3-bit synchronous counter D FF

Discussion in 'Homework Help' started by Benji89, Aug 12, 2011.

  1. Benji89

    Thread Starter New Member

    Aug 12, 2011
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    Hi,

    I've been stuck on this question for 2 hours now and i can't figure out the best way to approach the problems.

    The problems is that i need to draw a schematic of a 3-bit synchronous counter using D Flip flops that counts in the following sequence. 111->010->011->001->101->110->000->111

    help much appreciated.
     
  2. praondevou

    AAC Fanatic!

    Jul 9, 2011
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    I'm too busy to do it myself now but THIS document gives you step by step instructions on how to implement it with D-FFs.

    Have fun
     
  3. guitarguy12387

    Active Member

    Apr 10, 2008
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    You want to think about each output bit individually. Think about how each bit is affected by the present outputs of your flip flops.
     
  4. Benji89

    Thread Starter New Member

    Aug 12, 2011
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    Thanks very much for the document!! I followed everything and from the Karnaugh Maps i got:-
    Da = |B
    Db = |C|A + CA
    Dc = |A

    I'm not too sure how to represent Db in a circuit, is it a 4 input OR gate?

    Please check out the diagram i made below, logisim gives me these output 111->010->011->011->011....
     
  5. praondevou

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    Your Karnaugh maps are good. |A|C + AC is actually two ANDs connected to an OR gate, where the inputs of one of the AND are inverted. Almost there....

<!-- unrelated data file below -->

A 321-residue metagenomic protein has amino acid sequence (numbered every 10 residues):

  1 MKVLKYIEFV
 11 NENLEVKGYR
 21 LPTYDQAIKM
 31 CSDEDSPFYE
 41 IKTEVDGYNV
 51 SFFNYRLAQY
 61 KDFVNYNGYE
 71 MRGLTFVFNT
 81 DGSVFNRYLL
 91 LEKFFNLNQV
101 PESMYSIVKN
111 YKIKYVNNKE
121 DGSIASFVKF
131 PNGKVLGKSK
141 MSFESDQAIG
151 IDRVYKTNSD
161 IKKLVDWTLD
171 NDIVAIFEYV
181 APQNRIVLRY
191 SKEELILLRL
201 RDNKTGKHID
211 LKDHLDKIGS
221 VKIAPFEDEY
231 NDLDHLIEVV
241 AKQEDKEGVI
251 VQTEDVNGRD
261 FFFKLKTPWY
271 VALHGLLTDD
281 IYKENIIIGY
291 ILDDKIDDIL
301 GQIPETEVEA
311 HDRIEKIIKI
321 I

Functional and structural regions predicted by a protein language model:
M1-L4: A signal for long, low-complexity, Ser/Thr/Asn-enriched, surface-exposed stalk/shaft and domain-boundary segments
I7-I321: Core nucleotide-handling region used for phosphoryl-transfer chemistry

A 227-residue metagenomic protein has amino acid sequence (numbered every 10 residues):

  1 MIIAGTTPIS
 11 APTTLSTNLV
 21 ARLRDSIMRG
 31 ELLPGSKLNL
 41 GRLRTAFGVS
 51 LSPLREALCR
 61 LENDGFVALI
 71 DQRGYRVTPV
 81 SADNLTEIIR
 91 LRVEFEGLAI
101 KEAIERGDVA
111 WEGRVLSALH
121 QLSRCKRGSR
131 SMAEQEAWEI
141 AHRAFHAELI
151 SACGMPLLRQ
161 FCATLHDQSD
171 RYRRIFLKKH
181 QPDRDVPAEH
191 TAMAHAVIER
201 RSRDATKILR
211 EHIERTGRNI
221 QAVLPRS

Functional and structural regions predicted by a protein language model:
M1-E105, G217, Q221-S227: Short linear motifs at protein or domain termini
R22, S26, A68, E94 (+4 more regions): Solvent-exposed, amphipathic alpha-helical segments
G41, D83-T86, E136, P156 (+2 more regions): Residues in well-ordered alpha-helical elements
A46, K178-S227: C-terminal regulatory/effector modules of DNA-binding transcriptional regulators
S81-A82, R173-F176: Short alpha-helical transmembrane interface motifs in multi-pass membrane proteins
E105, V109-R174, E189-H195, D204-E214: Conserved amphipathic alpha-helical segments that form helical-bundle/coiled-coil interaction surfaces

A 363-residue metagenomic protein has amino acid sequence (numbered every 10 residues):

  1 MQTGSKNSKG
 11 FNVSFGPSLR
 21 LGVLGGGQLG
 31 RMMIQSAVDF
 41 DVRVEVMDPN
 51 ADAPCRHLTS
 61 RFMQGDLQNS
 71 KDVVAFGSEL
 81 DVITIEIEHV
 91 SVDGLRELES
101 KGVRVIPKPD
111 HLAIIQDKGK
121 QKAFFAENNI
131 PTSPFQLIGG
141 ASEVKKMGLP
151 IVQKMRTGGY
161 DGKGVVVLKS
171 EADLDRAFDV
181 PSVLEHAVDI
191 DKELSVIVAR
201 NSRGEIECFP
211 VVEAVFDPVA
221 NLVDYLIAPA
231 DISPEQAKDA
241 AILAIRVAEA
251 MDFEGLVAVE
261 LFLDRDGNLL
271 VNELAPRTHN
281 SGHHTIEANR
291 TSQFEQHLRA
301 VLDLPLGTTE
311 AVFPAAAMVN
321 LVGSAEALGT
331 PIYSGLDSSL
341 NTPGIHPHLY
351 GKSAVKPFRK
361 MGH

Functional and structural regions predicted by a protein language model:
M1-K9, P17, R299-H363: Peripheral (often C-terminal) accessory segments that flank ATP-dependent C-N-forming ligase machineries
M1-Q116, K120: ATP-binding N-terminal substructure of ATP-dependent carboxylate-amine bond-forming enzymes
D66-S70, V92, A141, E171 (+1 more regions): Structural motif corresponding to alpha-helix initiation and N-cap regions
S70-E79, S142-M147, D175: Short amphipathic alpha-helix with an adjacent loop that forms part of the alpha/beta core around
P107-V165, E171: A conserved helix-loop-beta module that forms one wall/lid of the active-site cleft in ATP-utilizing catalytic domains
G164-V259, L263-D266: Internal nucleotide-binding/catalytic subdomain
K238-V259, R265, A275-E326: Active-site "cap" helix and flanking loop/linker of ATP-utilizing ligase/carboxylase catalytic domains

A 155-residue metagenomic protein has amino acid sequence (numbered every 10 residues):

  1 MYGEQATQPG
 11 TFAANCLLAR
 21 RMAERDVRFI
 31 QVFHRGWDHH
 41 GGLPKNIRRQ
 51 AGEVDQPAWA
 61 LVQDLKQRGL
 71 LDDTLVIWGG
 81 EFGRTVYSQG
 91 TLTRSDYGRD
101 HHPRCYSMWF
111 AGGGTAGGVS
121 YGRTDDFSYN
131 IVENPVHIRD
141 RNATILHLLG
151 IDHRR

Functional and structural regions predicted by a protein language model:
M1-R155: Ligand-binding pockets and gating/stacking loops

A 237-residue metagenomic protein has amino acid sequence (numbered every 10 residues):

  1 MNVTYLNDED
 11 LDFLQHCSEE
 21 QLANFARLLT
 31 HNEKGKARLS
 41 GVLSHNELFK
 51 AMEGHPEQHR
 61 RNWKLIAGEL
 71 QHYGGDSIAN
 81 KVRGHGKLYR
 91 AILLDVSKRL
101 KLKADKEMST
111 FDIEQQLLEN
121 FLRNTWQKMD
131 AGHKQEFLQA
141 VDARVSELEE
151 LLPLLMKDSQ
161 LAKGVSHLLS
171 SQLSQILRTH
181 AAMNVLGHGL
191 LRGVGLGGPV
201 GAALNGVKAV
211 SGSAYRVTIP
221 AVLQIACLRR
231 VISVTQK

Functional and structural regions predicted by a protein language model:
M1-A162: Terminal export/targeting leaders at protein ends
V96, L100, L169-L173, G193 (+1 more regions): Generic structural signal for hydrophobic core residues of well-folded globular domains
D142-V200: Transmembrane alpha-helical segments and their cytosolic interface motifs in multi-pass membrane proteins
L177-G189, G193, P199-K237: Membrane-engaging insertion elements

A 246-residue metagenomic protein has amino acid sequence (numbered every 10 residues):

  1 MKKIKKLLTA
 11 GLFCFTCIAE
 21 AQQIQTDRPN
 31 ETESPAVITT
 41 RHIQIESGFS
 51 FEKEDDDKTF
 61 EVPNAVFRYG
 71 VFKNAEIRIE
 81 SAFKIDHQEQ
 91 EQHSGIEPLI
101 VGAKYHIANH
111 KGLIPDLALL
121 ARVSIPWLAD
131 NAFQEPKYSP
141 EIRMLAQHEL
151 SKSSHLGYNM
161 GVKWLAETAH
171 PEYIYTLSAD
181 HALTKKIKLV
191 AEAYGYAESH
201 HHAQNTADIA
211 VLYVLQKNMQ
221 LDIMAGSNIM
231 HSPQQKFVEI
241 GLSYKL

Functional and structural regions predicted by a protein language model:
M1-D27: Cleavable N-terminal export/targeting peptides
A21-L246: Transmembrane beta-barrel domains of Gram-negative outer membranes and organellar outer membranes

It's "|Qa AND |Qc" OR "Qa AND QC".
     
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  6. Benji89

    Thread Starter New Member

    Aug 12, 2011
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    Thanks so much for your help, now i have a better understand. Karnaugh maps seem to be pretty useful I've never heard of them before.

    Thanks again!:D
     
  7. SgtWookie

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    Jul 17, 2007
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    Now, to make it even MORE interesting:
    That solution requires two AND gates, one OR gate, and two inverters. Five logic functions to get that output; and those functions would be in three separate IC's.

    However, if you select a more obscure gate, you could accomplish that function with only TWO of that same gate - and both gates are in one IC, and you'd have more to spare.

    Which gate am I thinking about? :)
     
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  8. Benji89

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    Aug 12, 2011
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    Two gates only?? I could only simplify it by using three NAND gates.

    My final diagram looked like
     
  9. praondevou

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    I knew that someone would propose a better solution. I was too lazy to do it... :D